Why go all the way to the other side of the world to study when there are so many university options available in the UK? Here are a few things to consider
University quality: Research and global standing
Australian and New Zealand universities are engaged in pioneering research in many fields. The technology for the world’s first vaccine for cervical cancer was discovered at the University of Queensland; UNSW Sydney holds the world record for the conversion efficiency of a silicon solar cell; researchers at the University of Melbourne have developed a new, non-invasive method for detecting heart rhythm abnormalities in unborn babies.
Governments and businesses worldwide seek the expertise and research power of Australian and New Zealand universities and their discoveries and academics are in demand by organisations ranging from NATO to NASA.
Research excellence is key to ensuring a quality learning experience for all students, including undergraduates and postgraduates studying by coursework, as research discoveries and knowledge filters down to inform all levels of university teaching.
International rankings and reputation
There are three Australian universities ranked in the world’s top 20, according to the 2024 QS World University Rankings, with a further seven Australian and one New Zealand ranked in the world’s top 100. There are 43 universities in Australia and just eight in New Zealand, so the proportion judged to be among the world’s best is indicative of how high standards are. The UK has around 160 universities; 17 of which are ranked in the world’s top 100 by QS in its 2024 report. Four UK universities are listed in the top 20. Australia’s top 20 universities are the University of Melbourne, UNSW Sydney and the University of Sydney.
It is important to check and compare different rankings to get a balanced picture. Try the annual international university rankings from the Times Higher Education and the Academic Ranking of World Universities (ARWU).
A chance to broaden your horizons
Living such a long way from home for an extended period of time isn’t everyone’s cup of tea and it can be challenging, particularly at first. But if you are independent by nature, with initiative and a sense of adventure, there are some amazing experiences to be had. Depending on where you are, once classes are over you can head to the beach, go skiing for the weekend, take in an exhibition or an art gallery, learn to dive, or just explore the great outdoors.
Flexible courses and dedicated, accessible academics
This degree structure means you will have a much wider choice in the courses that you study and can create a programme uniquely tailored to your interests and career goals. Contact teaching hours for undergraduates are typically higher than at many UK universities, and the teaching culture throughout is relaxed and informal. One of the most regular pieces of feedback we get from students (whether undergraduate or PhD) is how accessible and friendly they find academic staff to be.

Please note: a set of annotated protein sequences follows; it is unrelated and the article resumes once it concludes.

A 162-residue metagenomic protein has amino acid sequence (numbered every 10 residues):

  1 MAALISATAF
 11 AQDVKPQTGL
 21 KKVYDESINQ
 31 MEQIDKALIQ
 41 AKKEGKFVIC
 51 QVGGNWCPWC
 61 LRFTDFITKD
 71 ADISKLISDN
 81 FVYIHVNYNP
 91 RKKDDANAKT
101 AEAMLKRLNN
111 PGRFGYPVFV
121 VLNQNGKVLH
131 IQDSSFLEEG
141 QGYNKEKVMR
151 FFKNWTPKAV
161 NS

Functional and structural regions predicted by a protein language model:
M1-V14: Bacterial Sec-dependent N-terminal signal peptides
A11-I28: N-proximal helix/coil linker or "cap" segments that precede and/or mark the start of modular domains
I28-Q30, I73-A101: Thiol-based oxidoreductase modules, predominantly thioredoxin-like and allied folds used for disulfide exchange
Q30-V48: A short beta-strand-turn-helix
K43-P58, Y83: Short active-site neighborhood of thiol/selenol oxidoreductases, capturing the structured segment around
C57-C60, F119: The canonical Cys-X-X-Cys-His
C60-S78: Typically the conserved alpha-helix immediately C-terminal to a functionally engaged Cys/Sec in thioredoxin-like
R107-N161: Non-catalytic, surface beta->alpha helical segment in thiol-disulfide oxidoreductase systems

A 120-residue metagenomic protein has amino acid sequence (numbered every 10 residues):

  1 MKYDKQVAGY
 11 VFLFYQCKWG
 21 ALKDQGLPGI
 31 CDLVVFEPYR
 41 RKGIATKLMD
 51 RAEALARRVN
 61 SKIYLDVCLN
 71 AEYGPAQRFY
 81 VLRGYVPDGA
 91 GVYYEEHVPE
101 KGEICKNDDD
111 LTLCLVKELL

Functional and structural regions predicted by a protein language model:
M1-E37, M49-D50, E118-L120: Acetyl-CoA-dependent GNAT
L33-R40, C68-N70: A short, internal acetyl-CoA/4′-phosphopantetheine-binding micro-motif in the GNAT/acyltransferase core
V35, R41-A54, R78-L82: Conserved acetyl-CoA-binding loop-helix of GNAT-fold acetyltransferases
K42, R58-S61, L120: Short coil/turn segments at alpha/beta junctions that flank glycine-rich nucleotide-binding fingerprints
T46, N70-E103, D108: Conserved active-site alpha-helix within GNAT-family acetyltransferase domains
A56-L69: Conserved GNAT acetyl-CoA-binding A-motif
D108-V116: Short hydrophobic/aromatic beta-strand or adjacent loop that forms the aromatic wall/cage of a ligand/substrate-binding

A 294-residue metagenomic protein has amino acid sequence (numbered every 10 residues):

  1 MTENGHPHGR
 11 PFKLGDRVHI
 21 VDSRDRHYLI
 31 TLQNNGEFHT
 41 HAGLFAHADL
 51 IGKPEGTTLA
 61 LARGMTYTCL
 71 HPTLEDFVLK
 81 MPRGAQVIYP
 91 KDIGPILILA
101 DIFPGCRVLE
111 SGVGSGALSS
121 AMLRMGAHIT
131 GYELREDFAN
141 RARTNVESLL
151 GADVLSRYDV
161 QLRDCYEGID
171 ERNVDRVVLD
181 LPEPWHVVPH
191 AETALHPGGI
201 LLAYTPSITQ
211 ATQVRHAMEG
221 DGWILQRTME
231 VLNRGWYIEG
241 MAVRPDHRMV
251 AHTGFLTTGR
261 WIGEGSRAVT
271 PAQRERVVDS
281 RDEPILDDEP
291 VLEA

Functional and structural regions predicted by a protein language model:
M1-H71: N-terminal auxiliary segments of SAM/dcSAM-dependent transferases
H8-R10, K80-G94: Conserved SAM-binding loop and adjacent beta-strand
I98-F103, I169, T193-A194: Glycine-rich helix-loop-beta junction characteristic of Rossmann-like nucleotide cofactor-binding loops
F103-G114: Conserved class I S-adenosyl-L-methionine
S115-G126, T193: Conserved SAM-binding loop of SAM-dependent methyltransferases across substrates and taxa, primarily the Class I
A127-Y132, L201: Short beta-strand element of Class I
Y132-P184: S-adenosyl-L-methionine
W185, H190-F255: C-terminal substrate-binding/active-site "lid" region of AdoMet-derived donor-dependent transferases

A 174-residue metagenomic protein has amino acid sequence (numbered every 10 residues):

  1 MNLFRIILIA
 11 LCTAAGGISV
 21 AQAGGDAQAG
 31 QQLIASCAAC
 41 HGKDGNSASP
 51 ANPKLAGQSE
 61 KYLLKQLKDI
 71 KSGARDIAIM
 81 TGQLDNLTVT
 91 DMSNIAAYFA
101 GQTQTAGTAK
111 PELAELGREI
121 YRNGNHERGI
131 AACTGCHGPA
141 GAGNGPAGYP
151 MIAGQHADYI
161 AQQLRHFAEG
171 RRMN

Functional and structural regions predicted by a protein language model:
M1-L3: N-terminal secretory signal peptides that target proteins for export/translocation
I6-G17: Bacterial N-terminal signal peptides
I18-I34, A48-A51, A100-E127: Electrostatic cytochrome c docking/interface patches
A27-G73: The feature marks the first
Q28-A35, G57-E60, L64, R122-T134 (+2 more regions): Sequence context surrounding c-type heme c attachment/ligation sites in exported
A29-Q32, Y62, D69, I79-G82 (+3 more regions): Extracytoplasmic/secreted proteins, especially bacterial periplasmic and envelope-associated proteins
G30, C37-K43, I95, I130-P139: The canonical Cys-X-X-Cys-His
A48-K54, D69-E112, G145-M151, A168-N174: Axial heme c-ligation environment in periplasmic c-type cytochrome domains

These are the best places in the world to study certain subjects
Both countries also offer students and researchers unparalleled access to the natural world and amazing opportunities for fieldwork. Marine scientists in Australia, for example, can use the Great Barrier Reef as a living laboratory, or study the waters of Tasmania, which are classed as the cleanest anywhere in the world bar those of Antarctica.
Strong graduate job prospects
Australian and New Zealand universities are also firmly focused on graduate employability and offer a huge number of opportunities – and support systems – to ensure that students graduate career-ready. These include plenty of options for hands-on, real-world learning in all degrees. Look out for your chance to undertake fieldwork, an internship or industry placement or project during your studies. You can also access career support and mentoring schemes, and in at many universities programmes dedicated to nurturing student entrepreneurial talent, or ensuring that a research breakthrough has a successful application in the real world.
International degree recognition
This is particularly important if you are planning to study a professional degree – for example medicine, veterinary medicine, nursing, engineering or social work. Many of the national regulatory bodies for these professions in the UK, Australia and New Zealand already have agreements in place to ensure that graduates from one country are immediately approved to work in the other once they have full registration. The UK Royal College of Veterinary Surgeons (RCVS), for example, accredits all of the Bachelor of Veterinary Science degrees taught at our Australian and New Zealand partner universities. This allows students to qualify as a vet and return to work in the UK without having to take a registration test or do any further study.
Make the most of your time as a student
Universities in Australia and New Zealand offer a huge range of opportunities for students to maximise their time at university. You can take part in an academic exchange, and study at a partner university almost anywhere in the world for a term or a year. Or undertake an internship, join a voluntary project, get involved with student clubs and societies, or take part in a leadership programme. Or all of the above!